a | a

Upasana, Karma and Jnana

by Dr. Minati Mishra
6th March 2011

The Veda has two kandas or parts namely, karma or action and jnana or knowledge. The first comprises the major portions of the Brahmanas, generally containing the previous chapters, and the second consists of the Upanisads, coming in the later half of the works though they may sometimes occur in the Samhita part of the Veda. Here, karma signifies the rituals such as the sacrifices as prescribed in the Brahmanas. These are performed with a view to attaining various fruits either in this life or after death in the heaven. Knowledge or jnana means Atma-vidya (Self-knowledge), knowing the Self as identical with Brahman. Apart from these two, there is a third kanda, the upasana kanda, which describes various methods of upasana in different forms of meditation. Sometimes it may be found to be mixed with a little bit of ritual. Different forms of upasana are mainly met with in the Aranyakas and the Upanisads. While the karmakanda aims at various worldly or otherworldly attainments, jnanakanda aims at the attainment of the knowledge of the Self, which gets fulfillment in liberation. But upasana enriches both knowledge and action, as the case may be with reference to the context.

After conceiving the nature of karma, jnana and upasana it is required to ascertain their relationship. As conceived by Sankara, knowledge, in the sense of self-realisation, is always antagonistic to karma. Karma is rooted in ignorance through which there is mutual superimposition between the body, senses, etc. and the self. When one performs karma, one has to feel himself identical with the body, mind and senses and the various worldly relationships and limitations owing to this identification. Since Self knowledge destroys this wrong identification with the body and takes away the various relations created out of this wrong identification, self knowledge and Karma cannot co-exist.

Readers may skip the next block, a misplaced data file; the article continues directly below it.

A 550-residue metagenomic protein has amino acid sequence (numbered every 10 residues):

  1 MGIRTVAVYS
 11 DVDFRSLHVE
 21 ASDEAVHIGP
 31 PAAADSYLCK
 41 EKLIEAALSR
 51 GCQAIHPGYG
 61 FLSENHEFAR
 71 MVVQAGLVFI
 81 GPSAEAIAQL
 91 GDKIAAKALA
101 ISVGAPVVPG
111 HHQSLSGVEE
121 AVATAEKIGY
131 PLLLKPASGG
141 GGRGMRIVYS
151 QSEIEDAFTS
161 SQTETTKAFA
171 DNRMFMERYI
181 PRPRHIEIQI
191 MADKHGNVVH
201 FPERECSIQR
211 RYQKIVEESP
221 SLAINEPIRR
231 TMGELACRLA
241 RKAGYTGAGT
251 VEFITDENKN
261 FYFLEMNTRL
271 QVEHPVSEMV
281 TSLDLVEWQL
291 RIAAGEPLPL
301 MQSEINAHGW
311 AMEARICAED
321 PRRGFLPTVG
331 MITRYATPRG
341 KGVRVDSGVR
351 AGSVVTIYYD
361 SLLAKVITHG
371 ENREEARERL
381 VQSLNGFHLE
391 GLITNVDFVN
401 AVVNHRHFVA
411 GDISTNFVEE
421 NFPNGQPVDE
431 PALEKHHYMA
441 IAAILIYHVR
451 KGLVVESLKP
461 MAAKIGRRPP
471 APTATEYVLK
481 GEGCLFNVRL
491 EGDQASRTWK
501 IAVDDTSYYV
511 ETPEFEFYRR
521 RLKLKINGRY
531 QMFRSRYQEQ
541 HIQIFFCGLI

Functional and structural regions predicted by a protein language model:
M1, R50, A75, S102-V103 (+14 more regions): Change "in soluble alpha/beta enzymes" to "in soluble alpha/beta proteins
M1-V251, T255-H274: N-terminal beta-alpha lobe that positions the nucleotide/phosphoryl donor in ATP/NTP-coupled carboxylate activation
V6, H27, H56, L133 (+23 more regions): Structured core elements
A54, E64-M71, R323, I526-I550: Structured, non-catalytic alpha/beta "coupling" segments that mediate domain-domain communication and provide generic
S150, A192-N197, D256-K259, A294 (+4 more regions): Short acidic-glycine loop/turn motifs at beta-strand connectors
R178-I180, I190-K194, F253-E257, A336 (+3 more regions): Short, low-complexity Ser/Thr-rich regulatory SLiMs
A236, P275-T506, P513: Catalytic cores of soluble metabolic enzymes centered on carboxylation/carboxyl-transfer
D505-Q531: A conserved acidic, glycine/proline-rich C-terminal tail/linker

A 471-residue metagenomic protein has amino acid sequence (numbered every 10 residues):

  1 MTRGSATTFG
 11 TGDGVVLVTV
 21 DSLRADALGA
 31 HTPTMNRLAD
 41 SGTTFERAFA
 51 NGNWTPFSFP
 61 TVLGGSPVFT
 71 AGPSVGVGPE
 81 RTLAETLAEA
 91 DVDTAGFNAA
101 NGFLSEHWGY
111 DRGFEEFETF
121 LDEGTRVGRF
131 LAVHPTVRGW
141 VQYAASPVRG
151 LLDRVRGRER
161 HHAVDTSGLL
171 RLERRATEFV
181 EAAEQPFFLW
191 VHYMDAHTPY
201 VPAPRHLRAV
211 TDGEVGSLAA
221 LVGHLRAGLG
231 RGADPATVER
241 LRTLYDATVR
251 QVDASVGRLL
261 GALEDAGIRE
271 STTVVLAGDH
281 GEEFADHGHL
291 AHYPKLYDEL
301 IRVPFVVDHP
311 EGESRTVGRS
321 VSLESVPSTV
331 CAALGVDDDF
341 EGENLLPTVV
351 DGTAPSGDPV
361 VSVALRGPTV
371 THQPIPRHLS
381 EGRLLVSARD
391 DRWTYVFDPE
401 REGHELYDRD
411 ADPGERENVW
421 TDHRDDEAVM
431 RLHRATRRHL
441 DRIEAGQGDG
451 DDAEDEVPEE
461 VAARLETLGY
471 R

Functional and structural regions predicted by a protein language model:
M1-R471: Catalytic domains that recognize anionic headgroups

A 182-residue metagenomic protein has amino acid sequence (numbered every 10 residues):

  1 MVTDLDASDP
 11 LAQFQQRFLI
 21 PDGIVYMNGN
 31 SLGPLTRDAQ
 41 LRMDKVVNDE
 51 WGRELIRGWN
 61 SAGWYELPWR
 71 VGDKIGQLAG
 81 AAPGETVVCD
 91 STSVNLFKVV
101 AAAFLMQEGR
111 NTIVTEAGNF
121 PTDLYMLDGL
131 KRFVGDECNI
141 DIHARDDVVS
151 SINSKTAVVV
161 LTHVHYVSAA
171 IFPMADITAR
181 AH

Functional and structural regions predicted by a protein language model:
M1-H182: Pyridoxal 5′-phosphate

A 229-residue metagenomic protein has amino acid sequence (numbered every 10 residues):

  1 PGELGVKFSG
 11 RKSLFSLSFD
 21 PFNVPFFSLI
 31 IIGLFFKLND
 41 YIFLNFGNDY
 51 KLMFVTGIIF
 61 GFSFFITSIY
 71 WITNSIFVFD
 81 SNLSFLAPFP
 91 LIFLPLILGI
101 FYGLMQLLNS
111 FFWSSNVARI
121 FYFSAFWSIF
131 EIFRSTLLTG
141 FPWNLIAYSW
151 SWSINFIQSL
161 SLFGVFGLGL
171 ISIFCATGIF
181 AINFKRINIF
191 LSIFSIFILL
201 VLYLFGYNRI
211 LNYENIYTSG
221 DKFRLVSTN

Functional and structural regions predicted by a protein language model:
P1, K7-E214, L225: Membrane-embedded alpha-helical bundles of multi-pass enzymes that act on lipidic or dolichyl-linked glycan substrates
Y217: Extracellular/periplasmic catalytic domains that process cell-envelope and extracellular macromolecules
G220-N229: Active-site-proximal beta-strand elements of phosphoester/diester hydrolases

But it is to be noted that knowledge is directly opposed to the actions known as kamya karma which are performed with desires but not to actions intended for purification of the mind. Commenting on the line of B.U “The Brahmanas seek to know him (the self) through svadhyaya (study), yajna (sacrifices), dana (offering), and tapas (penance)”, he says that actions can be conducive to the attainment of knowledge as they purify the mind when they are performed without desire.

Coming back to the relevance of upasana, we notice that, in the Upanisads, it is held subservient to atma-vidya. It partakes both karma and jnana so far as it is employed for the enrichment of these two. According to Sankara, upasana is kartr-tantra which means to be dependent on the agent, the doer, like karma, where as knowledge is vastu-tantra which means to be dependent on the object. Knowledge arises out of inquiry which is direct and immediate. Like any other direct knowledge, viz, the knowledge of the pot, the knowledge of Brahman is also objectively determined. It cannot be prevented or be altered whether one likes it or not. But unlike direct knowledge, upasana is fully dependent on the will, likes, dislikes and the mental setup of the person who undertakes it. So, it can never be vastu-tantra like knowledge. However, upasana can be helpful for both knowledge and action as the case may be. In the case of action, such as the Vedic rites, upasana forms the essence without which actions become meaningless. So, upasana is the rationale behind the actions. But in the context of knowledge, upasana becomes conducive by redirecting the mind towards the Self.



Comments are disabled